In 2003, Japan-Australia contract thermal coal prices reached their lowest point (expressed in real terms) in over 25 years. Between 2000 and 2003 real prices fell at an average annual rate of approximately 4%. But international spot prices began a steady recovery from the second quarter of 2003, albeit from a very low base. Atlantic and Asia-Pacific spot markets followed different paths under the influence of regional supply and demand factors.
By October, Australian spot prices eventually exceeded the 2003 Japan-Australia contract price of US$26.75/t set in March.
The supply situation has been exacerbated by a range of other factors including, mine accidents in China, pit flooding and production disruptions in Indonesia, a threat of reduced exports from Newcastle arising from an export allocation system, coal loader problems at Queensland’s Dalrymple Bay terminal, and social unrest in Indonesia that forced a declaration of force majeure at the Adaro mine.
The big question now is: have Asian spot prices overshot, and what price level reflects medium term market reality? Without doubt, Asian contract prices for 2004 will be much higher, with AME placing the increase at over 60%. At the same time, South African spot prices to a highly commoditized European market (not affected by significant short-term supply and demand issues since the third quarter of 2003), have moved in a relatively narrow range over the past three months to average around US$43/t.
Higher 2004 prices will certainly provide relief for Australian thermal coal producers and mark a return to profitability. The result will be especially welcome in the Hunter Valley where major producer Coal & Allied, a leader in large-scale mining operations, recorded a break-even financial result in 2003.
“AME Mineral Economics believes that China will continue to hold the key to international thermal coal supply/demand balances and prices. We expect that China’s domestic thermal coal supply problems will ease after the winter heating season and suppliers will be able to return to export markets,” AME said.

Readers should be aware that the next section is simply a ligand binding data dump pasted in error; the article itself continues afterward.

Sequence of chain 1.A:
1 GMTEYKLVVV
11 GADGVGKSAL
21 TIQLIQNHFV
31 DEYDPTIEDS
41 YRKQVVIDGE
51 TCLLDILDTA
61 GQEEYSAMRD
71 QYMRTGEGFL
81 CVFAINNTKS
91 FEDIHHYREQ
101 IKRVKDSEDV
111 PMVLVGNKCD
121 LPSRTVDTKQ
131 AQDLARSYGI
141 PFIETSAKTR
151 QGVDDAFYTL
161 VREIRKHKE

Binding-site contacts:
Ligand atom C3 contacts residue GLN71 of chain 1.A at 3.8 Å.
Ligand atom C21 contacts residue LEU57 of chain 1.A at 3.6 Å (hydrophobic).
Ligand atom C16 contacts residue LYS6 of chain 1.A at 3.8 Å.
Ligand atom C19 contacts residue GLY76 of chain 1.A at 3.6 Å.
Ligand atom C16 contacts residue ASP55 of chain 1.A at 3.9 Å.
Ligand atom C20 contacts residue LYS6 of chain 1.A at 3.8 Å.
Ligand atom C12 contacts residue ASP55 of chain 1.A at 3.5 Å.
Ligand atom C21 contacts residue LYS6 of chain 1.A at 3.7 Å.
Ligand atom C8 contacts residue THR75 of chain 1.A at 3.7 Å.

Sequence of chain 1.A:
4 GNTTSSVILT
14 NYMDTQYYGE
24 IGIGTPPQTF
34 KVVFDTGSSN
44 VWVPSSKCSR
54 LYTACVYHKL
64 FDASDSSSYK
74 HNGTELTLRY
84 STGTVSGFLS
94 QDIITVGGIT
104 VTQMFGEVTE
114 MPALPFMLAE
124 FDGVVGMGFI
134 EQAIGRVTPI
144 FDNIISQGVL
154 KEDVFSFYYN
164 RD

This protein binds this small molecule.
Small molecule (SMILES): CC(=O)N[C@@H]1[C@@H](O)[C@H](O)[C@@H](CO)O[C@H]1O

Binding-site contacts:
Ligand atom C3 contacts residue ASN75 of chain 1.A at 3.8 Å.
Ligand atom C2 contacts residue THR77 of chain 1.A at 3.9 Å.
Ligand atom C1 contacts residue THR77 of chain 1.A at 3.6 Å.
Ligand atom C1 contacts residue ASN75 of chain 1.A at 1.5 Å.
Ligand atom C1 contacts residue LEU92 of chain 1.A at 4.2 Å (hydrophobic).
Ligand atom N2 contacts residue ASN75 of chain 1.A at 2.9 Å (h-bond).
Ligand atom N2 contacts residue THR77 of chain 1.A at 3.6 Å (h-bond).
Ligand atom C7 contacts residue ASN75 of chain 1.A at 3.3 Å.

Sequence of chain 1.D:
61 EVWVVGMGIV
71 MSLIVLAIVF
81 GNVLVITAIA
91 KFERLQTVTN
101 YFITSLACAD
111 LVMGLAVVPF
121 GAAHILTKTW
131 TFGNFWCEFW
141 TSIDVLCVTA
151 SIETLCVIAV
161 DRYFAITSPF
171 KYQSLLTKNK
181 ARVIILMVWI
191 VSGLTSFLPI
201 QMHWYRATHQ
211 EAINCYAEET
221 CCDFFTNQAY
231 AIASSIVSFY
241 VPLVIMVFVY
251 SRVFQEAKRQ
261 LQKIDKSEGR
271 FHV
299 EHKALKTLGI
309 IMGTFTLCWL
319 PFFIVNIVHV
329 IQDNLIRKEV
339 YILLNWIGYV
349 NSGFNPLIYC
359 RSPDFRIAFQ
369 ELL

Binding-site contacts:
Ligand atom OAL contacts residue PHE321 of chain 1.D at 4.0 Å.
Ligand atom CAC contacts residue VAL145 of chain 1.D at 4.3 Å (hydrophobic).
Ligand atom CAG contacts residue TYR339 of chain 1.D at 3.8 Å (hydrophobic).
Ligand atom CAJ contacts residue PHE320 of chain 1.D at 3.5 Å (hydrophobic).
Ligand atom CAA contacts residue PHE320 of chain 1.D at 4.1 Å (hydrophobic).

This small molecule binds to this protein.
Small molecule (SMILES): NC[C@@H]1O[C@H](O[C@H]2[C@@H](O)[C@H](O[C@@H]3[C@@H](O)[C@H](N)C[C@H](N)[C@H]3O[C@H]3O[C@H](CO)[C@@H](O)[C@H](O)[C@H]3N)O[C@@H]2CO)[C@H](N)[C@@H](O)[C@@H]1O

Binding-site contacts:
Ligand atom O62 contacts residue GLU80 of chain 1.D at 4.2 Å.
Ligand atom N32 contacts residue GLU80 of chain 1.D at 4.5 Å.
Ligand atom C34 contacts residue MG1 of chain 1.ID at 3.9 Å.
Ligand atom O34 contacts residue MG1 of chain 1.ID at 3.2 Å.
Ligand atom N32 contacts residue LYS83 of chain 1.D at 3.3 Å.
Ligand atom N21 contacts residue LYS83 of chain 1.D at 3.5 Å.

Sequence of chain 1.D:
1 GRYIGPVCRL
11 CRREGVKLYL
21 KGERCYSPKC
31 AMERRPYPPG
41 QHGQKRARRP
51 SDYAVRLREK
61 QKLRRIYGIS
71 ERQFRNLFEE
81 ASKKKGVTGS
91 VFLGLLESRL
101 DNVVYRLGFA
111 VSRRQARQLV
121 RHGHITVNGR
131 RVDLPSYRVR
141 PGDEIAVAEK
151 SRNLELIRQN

“It appears that China’s immediate problem relates as much to domestic coal and electricity pricing structures and coal distribution infrastructure as it does to coal supply capacity. China’s coal production potential cannot be underestimated. Total production exceeded 1,700Mt in 2003, a year-on-year increase of almost 25%. At the same time, rail and port infrastructure upgrades are ongoing.
Four companies – Xstrata, BHP Billiton, Anglo American and PT Bumi Resources – each control over 30Mtpy of thermal coal exports on an equity share basis. Changed FOB cost structures and rising ocean freight rates are affecting the competitive position of export coal producers. The most competitive companies have assets concentrated in low cost countries located relatively close to markets.
PT Bumi, majority holder of Indonesia’s Adaro and new owner of Kaltim Prima Coal (KPC) is the lowest cost among these mega-companies, with cash costs in the first quartile of the company cost curve. KPC is the world’s lowest cost large export mine. Other major export coal producers in the first quartile are Samtan (Kideco Jaya Agung, Indonesia), Drummond (La Loma, Colombia), Glencore (Cerrejon Coal, Colombia) and Swabara (Adaro, Indonesia).
Multinational companies with a geographic spread of assets are placed higher on the company cost curve.